The civilian lawyer of Bradley Manning, the US soldier suspected of transferring hundreds of thousands of state secrets to WikiLeaks, is demanding that at least seven years be lopped off any sentence he might be given on grounds that he was improperly treated while in military custody.
The legal pleading by David Coombs, Manning’s chief lawyer, was disclosed in a new motion to the military court that is hearing the soldier’s court martial that he posted on his blog on Monday . The motion discloses in heavily redacted form some of the information the defence has gleaned in recent weeks about the way the soldier was treated while he was held for almost 10 months in solitary confinement at the military brig in Quantico marine base in Virginia in 2010/11.
Coombs argues that a stash of about 700 emails that have been disclosed to the defence reveal that military commanders in the brig completely ignored the professional advice of psychiatrists and other medical experts who had examined Manning and found him at no risk to himself and others. Instead, the commanders pressed ahead with harsh conditions that some critics, including the UN, define as torture.
On the back of the new information, Coombs has refined his demand to the military court in a reflection perhaps of his growing confidence in the evidence that he has amassed. He has repeated his call that in the light of Manning’s alleged mistreatment at Quantico all 22 charges against him should be dropped, but he now adds that at very least the soldier should have 10 days lopped off any sentence for each of the 265 days he was held in harsh conditions at Quantico. That amounts to just over seven years.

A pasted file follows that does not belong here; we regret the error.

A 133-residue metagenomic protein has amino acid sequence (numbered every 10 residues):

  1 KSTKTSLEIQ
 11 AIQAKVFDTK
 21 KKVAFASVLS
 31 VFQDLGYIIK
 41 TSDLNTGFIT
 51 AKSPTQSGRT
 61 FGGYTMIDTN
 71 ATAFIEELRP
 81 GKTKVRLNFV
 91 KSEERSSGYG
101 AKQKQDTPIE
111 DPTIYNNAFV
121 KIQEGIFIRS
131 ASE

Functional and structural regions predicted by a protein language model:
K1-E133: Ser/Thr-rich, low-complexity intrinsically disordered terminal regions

Manning was placed on a prevention of injury order, or POI, in virtual solitary confinement when he was held at Quantico from July 2010. In his new posting, Coombs reveals that military commanders placed the inmate on this rigid regime – that included stripping him of his clothes at night – after they read a New York Times article about him that made them worry he was a suicide risk.
Coombs argues in the motion that Manning’s military captors were more concerned about the possible media firestorm that might ensue should the soldier attempt to kill himself than they were about treating him properly. In one email disclosed to the defence, a military chief, whose name has been redacted, expressed anxiety about “the political impact, media interest, legal ramifications, and senior leadership reactions” that would follow any mishap.